Vladimir Golenishchev

Vladimir Semyonovich Golenishchev (Russian: Владимир Семёнович Голенищев; 29 January 1856 – 5 August 1947), formerly also known as Wladimir[1] or Woldemar Golenischeff,[2] was one of the first and most accomplished Russian Egyptologists.

Vladimir Golenishchev


Golenishchev, the son of a well-to-do merchant, was educated at the Saint Petersburg University. In 1884–85 he organized and financed excavations in Wadi Hammamat, followed by the research at Tell el-Maskhuta in 1888–89. In the course of the following two decades he travelled to Egypt more than sixty times and brought back an enormous collection of more than 6,000 ancient Egyptian antiquities, including such priceless relics as the Moscow Mathematical Papyrus, the Story of Wenamun, the Alexandrian World Chronicle, and various Fayum portraits. He also published the so-called Hermitage papyri, including the Prophecy of Neferti, now stored in the Hermitage Museum.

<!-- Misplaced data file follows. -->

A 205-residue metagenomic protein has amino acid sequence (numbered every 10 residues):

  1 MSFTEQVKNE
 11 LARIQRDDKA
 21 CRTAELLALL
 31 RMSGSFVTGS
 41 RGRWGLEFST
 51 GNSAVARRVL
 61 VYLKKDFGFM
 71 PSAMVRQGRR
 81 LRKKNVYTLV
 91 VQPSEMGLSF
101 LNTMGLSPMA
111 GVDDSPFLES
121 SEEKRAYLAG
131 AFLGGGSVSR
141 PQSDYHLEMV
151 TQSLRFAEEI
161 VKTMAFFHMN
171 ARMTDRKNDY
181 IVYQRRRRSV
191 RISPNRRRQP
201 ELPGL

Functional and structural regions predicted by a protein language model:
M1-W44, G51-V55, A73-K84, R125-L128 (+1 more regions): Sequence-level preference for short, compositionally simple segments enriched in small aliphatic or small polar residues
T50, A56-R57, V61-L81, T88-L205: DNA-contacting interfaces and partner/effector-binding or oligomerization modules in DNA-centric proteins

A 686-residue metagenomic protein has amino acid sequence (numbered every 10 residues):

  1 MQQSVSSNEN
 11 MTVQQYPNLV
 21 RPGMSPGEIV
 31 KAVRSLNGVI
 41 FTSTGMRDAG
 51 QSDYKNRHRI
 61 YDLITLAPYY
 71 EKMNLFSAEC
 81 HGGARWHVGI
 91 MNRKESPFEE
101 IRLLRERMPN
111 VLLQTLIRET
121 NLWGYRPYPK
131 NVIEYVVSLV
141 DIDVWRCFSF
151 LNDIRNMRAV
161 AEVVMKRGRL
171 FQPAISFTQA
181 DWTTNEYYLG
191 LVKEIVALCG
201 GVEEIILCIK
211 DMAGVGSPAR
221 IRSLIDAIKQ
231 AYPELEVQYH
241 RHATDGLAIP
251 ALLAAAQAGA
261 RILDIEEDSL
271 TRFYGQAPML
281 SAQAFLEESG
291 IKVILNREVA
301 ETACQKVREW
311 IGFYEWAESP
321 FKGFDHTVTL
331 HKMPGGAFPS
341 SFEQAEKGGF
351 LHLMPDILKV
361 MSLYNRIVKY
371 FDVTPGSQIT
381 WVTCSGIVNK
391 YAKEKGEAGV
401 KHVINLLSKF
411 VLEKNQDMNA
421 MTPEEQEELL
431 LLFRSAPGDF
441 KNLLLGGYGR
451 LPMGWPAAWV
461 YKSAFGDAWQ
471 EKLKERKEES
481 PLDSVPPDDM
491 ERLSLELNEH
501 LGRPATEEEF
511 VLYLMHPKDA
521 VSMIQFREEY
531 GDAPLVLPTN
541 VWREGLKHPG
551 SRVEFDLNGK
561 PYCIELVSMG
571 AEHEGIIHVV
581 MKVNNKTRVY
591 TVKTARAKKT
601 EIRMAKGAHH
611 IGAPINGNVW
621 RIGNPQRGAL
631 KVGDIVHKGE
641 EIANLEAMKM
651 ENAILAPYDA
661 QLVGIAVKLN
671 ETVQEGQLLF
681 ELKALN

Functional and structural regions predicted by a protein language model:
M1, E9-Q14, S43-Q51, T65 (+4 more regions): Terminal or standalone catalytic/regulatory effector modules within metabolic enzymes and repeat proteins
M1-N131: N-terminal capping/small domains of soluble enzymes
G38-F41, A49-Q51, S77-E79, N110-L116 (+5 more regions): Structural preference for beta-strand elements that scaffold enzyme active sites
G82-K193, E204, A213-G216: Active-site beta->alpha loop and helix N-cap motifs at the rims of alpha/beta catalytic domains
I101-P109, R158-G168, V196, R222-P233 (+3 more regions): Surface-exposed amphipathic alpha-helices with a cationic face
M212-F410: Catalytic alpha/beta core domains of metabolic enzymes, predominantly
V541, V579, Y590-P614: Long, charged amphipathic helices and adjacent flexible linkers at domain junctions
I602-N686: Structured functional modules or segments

Having sold his collection to the Moscow Museum of Fine Arts in 1909, Golenishchev settled in Egypt. Following the Russian Revolution of 1917, he never returned to Russia, residing in Nice and Cairo. In Egypt, he established and held the chair in Egyptology at the University of Cairo from 1924 to 1929. He was also employed by the Egyptian Museum in Cairo, where he catalogued hieratic papyri. Golenishchev died in Nice aged 90.


A memorial to famous egyptologists by the Egyptian Museum since 2006 features a bust of Vladimir Golenishchev.[3] His papers are held at the Pushkin Museum, at the Centre Wladimir Golenischeff in Paris, France, and also in the Griffith Institute in Oxford, England.

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  1. ^ Transactions of the Royal Society of Literature of the United Kingdom, J. Murray, 1883, p. 14.
  2. ^ Verhandlungen des Fünften Internationalen Orientalisten-Congresses Gehalten zu Berlin im September 1881 (in German), Berlin: A. Asher & Co., 1881, p. 9
  3. ^ Dans la cour du musée du Caire, le monument de Mariette... et les bustes qui l'entourent

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